A co-operative gallery in Berlin agrees on a joint project with a gallery in Yerevan, Armenia. The galleries plan to organize two exhibitions: one of German artists in Yerevan and at a later time one of Armenian artists in Berlin.
The transport of works of art, musical instruments and stage décor is more complicated when leaving the customs territory of the EU or when entering the EU from outside its borders. Customs regulations are introduced at different political levels: International and European customs laws, as well as national regulations, are interlinked and accordingly complicated. No exceptions can be expected for the exchange of cultural assets.
International organizations, such as UNESCO (United Nations Educational, Scientific and Cultural Organization), lobby for the elimination of barriers and the exchange of cultural assets. The Florence Agreement of 1950 – Agreement on the Importation of Educational, Scientific and Cultural Materials – and the complementary Nairobi Protocol of 1975 aim at facilitating the transport of cultural assets: They provide for the elimination of customs duties on the import of art works of living artists. To date, about 100 countries worldwide have joined the agreement. Nevertheless, it is insufficiently known and often of little help in practice. Possible support for visual artists comes from the customs certificate of the International Association of Art (IAA).
All transports beyond the borders of the EU customs territory are subject to customs regulations, i.e. all goods must be cleared by customs.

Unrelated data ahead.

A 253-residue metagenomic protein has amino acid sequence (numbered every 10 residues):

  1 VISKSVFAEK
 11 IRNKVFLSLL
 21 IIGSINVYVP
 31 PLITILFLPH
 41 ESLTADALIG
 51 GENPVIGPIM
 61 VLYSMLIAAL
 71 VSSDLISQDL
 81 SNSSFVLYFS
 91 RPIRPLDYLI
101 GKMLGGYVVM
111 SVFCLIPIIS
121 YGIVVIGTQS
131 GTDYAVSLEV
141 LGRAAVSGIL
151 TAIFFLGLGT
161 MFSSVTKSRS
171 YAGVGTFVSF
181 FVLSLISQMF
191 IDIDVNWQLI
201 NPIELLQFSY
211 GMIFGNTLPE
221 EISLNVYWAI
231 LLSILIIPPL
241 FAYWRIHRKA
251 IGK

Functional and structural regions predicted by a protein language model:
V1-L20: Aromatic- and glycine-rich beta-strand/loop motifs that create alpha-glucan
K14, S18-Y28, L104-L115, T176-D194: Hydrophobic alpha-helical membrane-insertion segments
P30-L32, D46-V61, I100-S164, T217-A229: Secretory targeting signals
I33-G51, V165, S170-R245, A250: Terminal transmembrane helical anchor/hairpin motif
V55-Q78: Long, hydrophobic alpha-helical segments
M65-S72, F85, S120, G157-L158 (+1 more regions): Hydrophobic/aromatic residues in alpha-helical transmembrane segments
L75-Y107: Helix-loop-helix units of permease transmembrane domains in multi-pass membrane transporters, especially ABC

Usually several customs offices are passed in transit: during export, those of the home country or the EU member state through whose border the goods leave the EU customs territory; during import and later during re-export, again the customs office of the country of origin or that of an EU member state. If other countries, so-called transit countries (see Transit traffic), and thus additional borders are crossed during transport, the question regarding the payment of import duties arises once more.
What are import duties?
Import duties are duties, taxes, and other charges levied by the customs authorities upon importation of goods. Relevant to cultural institutions and persons engaged in the cultural sector are import VAT and duties, if applicable.
Import VAT largely corresponds to the VAT tax of the country of importation. VAT rates are different throughout the world: In Germany they currently amount to 19 percent of the product value or 7 percent in case of goods that are subject to a reduced rate. An overview of the VAT rates in different EU countries is available here.
If and when import duties are incurred depends on whether the transported goods will remain abroad forever – as is the case when works of art are sold – or whether the goods are brought into the country for temporary use - for example, in case of guest performances or art exhibitions.
Generally speaking, the procedural steps to be followed when dealing with the customs authorities to allow smooth processing in case of self-organized transport are often difficult to generalize – due to special national regulations and the discretion of customs officers (see Dealing with authorities and customs officials).
The administrative effort and time expenditure for completing the formalities is high and can be nerve-wracking. It is worthwhile, however, to comply with them in order to avoid difficulties, delays, and higher costs. It is recommended to plan the transport early: Planning phases of one to one and a half years are not uncommon for international collaborations with inexperienced parties.
The necessary steps and regulations should always be discussed with information providers and local cooperation partners - whose active participation one often depends on - to clarify in advance as many questions as possible.
Initial contacts in Germany
Regarding questions on export and import rules relating to the protection of cultural assets visit the webpage www.kulturgutschutz-deutschland.de (German language only).